Friday, June 26, 2009

Lĭt / uh / ruh / sē Äw / fĭs

Declaration for the Right to Literacy
Literacy Powerline: June 17, 2009

The Right to Literacy Convention was a part of the National Community Literacy Conference in Buffalo, New York on June 13, 2009. Delegates from across the country determined and voted on the first United States Declaration for the Right to Literacy.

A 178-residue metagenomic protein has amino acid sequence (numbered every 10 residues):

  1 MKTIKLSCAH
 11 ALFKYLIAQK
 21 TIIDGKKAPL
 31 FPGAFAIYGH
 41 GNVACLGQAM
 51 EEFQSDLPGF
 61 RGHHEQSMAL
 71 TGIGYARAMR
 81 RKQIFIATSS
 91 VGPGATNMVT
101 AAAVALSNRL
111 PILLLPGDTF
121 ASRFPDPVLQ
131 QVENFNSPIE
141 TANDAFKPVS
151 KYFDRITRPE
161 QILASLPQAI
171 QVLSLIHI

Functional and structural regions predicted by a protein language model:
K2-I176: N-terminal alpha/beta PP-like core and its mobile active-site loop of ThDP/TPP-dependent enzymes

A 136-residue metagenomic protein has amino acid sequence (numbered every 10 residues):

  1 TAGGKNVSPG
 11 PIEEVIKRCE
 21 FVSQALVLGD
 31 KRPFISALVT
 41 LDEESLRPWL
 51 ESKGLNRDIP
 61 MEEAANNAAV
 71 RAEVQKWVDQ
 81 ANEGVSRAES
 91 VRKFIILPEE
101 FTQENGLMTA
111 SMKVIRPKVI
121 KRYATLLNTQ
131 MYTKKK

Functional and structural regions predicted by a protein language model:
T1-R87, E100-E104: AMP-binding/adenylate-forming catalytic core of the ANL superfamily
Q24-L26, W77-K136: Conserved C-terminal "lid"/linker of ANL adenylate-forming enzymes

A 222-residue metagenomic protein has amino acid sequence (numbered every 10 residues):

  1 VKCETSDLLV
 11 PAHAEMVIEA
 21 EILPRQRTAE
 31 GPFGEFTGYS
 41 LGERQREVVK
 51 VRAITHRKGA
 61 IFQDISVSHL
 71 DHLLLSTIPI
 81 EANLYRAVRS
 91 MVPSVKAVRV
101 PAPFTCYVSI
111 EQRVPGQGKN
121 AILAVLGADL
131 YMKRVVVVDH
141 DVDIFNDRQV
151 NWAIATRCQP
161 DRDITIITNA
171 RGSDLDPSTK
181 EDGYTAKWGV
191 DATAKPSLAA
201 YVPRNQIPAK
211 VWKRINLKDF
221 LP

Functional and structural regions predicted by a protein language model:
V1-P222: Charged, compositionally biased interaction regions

It is a truth held evident by our United States Declaration of Independence: that all men [and women] are created equal, and thus shall have the opportunity to pursue life, liberty, and happiness. To preserve these rights, we, residents of the United States of America, designate “literacy” as the foundation of such principles and organize our powers to enable every person to affect that ideal. In that pursuit, we acknowledge and agree, as we did in Seneca Falls in 1848 and again 100 years later as part of the United Nations Declaration of Human Rights, that education shall be guaranteed for all members of the human family—men, women and children. The realization of this vision requires that all residents, regardless of age or status, be able to read and write in order to participate fully and equitably in our democracy.
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